A small village, joined to Brigmerston, set in the Avon Valley between Durrington and Figheldean, deep in the middle of Salisbury Plain.  


Although only consisting of a hand full of houses it is steeped in history. It has its own church - St Marys', situated at the foot of the hill, down the main street.  Opposite the Church is Addison House, where the famous poet once lived. This was the rectory originally, later Colonel Bartlett lived there, then Mr A Parsons the farmer. 


Next to the church is the old house, frequented by many official dignitaries during the Second World War.  It is a good way off the main road and down at the bottom of a small, snug Wiltshire Valley, it stands in the middle of Milston.


It is a fiendly comfortable looking house of flint stone and the villagers say it was built 400 years ago when, obviously, it was intended as the home of a large and happy family.

During the war, if you looked closely you could see the unfriendly coils of barbed wire stretched across its gates, along the hedges and the paths, before the three doors.  Iron bars shut in the window of the room that was once the nursery: in addition to all the other windows as well.


Oddest of all are the numerous telephone wires leading into the house, for what Milston family would need more than one telephone?  These private wires were humming with messages to and from the War Office and Downing Street and even Buckingham Palace. From here in this house without a name, were drawn up the tentative plans, which eventually became the nucleus or the great project on which the Allied invasions of Normandy was built.


Officers of high rank came to "The Old House" to confer with General Frederick Edgeworth Morgan, whom Mr Churchill named in the House of Commons, as head of the British and American staff who surveyed the invasion project.


Field Marshall Lord Wavell used to come down here, so did the Prime Minister.

Once King George VI made a visit.  The people of Milston knew all along that something big was taking place within "The Old House" but as Alfred Cook, a lorry driver who was born in Milston of Milston parents describes it: "We have had a lot of important people down here in my time. We knew there was a lot going on in that house there, but, of course we never talked about it to outsiders".  Which is the way the people of Milston helped to keep the secret of "The Old House".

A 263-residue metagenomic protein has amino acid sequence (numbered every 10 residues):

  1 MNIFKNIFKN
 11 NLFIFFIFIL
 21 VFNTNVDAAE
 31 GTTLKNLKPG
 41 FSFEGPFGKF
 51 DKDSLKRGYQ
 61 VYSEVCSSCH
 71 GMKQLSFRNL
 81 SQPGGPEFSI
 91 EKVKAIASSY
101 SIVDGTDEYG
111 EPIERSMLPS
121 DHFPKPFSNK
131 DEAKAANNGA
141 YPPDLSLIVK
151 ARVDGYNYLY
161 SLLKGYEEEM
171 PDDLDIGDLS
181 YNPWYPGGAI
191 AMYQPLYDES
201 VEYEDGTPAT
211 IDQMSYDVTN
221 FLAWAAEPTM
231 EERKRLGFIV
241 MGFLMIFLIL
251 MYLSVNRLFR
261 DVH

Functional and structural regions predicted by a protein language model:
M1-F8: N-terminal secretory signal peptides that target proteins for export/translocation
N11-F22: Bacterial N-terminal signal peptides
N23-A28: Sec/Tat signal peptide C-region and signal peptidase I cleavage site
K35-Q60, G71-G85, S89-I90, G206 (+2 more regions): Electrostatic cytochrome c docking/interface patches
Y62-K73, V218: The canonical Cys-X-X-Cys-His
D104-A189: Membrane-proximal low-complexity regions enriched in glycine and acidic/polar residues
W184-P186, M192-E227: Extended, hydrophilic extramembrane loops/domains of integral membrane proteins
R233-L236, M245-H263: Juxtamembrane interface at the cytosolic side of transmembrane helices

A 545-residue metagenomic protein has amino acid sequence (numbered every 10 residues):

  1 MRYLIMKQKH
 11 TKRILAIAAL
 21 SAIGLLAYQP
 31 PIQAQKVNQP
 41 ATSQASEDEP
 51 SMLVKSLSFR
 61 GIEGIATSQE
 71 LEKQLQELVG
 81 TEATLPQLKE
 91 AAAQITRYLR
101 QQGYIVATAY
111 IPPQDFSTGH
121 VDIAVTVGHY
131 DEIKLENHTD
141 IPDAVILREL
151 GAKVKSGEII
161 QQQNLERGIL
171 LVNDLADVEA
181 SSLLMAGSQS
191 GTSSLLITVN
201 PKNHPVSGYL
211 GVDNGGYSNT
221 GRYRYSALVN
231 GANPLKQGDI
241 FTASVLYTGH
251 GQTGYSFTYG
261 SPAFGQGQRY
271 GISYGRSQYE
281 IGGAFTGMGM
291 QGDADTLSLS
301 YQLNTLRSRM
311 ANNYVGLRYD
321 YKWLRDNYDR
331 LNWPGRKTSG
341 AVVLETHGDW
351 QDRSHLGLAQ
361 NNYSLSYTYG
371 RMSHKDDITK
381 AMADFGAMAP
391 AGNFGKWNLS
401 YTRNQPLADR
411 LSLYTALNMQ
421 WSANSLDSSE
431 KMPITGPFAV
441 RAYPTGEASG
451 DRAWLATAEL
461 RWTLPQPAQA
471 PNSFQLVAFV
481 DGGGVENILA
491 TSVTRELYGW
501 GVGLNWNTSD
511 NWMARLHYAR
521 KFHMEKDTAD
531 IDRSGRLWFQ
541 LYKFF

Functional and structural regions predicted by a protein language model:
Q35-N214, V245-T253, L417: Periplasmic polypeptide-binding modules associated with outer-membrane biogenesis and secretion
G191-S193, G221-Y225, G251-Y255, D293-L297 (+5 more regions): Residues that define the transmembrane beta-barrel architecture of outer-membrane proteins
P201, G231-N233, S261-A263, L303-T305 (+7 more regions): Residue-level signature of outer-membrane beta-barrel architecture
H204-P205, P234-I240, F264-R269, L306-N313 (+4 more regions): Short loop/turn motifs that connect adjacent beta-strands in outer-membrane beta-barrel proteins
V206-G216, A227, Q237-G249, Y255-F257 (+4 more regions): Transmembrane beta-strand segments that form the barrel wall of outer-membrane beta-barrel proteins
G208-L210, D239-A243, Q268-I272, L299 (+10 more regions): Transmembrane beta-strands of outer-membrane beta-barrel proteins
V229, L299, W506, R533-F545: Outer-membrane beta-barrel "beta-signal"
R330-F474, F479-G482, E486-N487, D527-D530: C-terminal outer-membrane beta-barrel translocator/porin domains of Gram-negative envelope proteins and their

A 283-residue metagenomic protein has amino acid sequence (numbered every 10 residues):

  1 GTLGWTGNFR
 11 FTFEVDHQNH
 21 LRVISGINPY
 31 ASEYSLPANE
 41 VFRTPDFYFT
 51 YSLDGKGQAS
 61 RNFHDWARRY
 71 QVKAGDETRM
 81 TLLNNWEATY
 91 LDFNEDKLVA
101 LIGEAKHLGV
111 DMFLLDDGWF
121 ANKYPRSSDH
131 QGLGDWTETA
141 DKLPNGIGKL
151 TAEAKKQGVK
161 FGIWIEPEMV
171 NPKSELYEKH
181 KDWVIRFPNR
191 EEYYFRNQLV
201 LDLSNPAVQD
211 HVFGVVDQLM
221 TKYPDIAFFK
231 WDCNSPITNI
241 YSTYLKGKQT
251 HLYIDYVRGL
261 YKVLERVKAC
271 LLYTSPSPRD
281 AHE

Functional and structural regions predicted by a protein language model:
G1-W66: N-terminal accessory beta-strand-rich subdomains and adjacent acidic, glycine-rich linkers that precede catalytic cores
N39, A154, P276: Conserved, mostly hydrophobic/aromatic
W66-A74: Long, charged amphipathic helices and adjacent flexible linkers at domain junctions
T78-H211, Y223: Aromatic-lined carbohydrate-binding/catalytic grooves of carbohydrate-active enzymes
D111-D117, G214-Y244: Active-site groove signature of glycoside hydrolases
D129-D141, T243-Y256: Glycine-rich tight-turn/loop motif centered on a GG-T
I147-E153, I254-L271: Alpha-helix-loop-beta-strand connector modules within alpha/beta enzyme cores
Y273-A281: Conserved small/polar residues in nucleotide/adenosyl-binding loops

Just a mile away is Syrencot House, the secret Military establishment used to plan the Normandy landings.

Milston Cemetery - Epitah to Steve Stephenson

Stevie passed away peacefully at home in Durrington on 25th February 2019, aged 85.

His service years were originally with 9 Sqn and for a considerable number of years with 22 SAS. It was during the celebration of his life in a church near his home in Durrington, that people learnt of his extraordinary service career from his former 'B' Sqn 22 SAS commander.

The insignia of the SAS Regiment can be seen on the lovely inscription in Milston Cemetary for Stevie.

Milston - 23.12.19
These photographs were taken this morning where the River Avon has burst its banks, spilling water into the meadows.

Views of Milston - 2008 - 2010


A few photographs in and around Milston on one of my trips.

If you have any queries or wish to purchase a photograph, please contact me:


+44 7831237759


If you wish to send a donation to the Alzheimer's Society, you can now click on the link on the Alzheimer's Society page.

Get social with us.


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  • Eleanor firmstone (Thursday, January 23 20 09:20 am GMT)

    Hi, do you have any information on the steam roller ru7342. We now own the roller and wondered what year this was taken.
    Thanks Eleanor

  • Sarah Mitchell (Wednesday, September 11 19 10:31 pm BST)

    Hi there is a wonderful picture you took of a dear friend of mine on his journey to the gdsf this year. It is in the western daily press dated 22/08/19 Carl Brown roading the Marshall to gdsf. I cannot locate this picture on any website to purchase and was hoping i could purchase through yourself many thanks Sarah

  • John Baines (Friday, April 05 19 03:45 pm BST)

    Have you any photogaphs of James & Crockerills yard in Durrington? Their MD Peter Barber owned the Burrell Scenic Road loco 'Prince of Wales@ and other engines including Burrell roller 'Daffodil'

  • Zoe Read (Saturday, March 02 19 07:08 pm GMT)

    I see you already have dates for this one but I wondered if you would consider adding Purbeck Rally to your event list?
    9th -11th August
    worgret road, wareham, dorset, BH20 6AB
    Raising funds for Forest Holme Hospice Charity & other local causes.

  • Andrew Gray (Wednesday, February 20 19 07:55 pm GMT)

    Is that Mr Dimmer and the train made at Durrington Sec Modern, I started there 1963 and left 1968. Mr Dimmer (Regg) was such a great teacher. Wonderful set of images to treasure. p.s we met today at the Boscombe Down Tornado fly past.

  • Jamie (Saturday, September 01 18 01:39 am BST)


    I am Jamie. One of the coalomen from last weeks steam fair. I know you mentioned taking lots of photos of us and it would be lovely to see them. Please get back to me when you can with prices ect i will most certainly purchase a few! In the meantime i will admire wgat you have on your page here already, hope you enjoyed the show! Speak soon


  • Don Russell (Friday, August 17 18 08:51 am BST)

    Hullo, found your site when looking for GDSF info. I was wondering if you had any information regarding engines travelling to the GDSF. I read engines will be raising money for cancer on there journey but I cannot find any info regarding route and timings.Thanks

  • Brian Moore (Saturday, August 04 18 12:40 pm BST)

    Thanks David: Brian

  • Peter Freeman (Thursday, May 10 18 09:56 pm BST)

    Fantastic site, easy to read and great pics! Keep up the good work.

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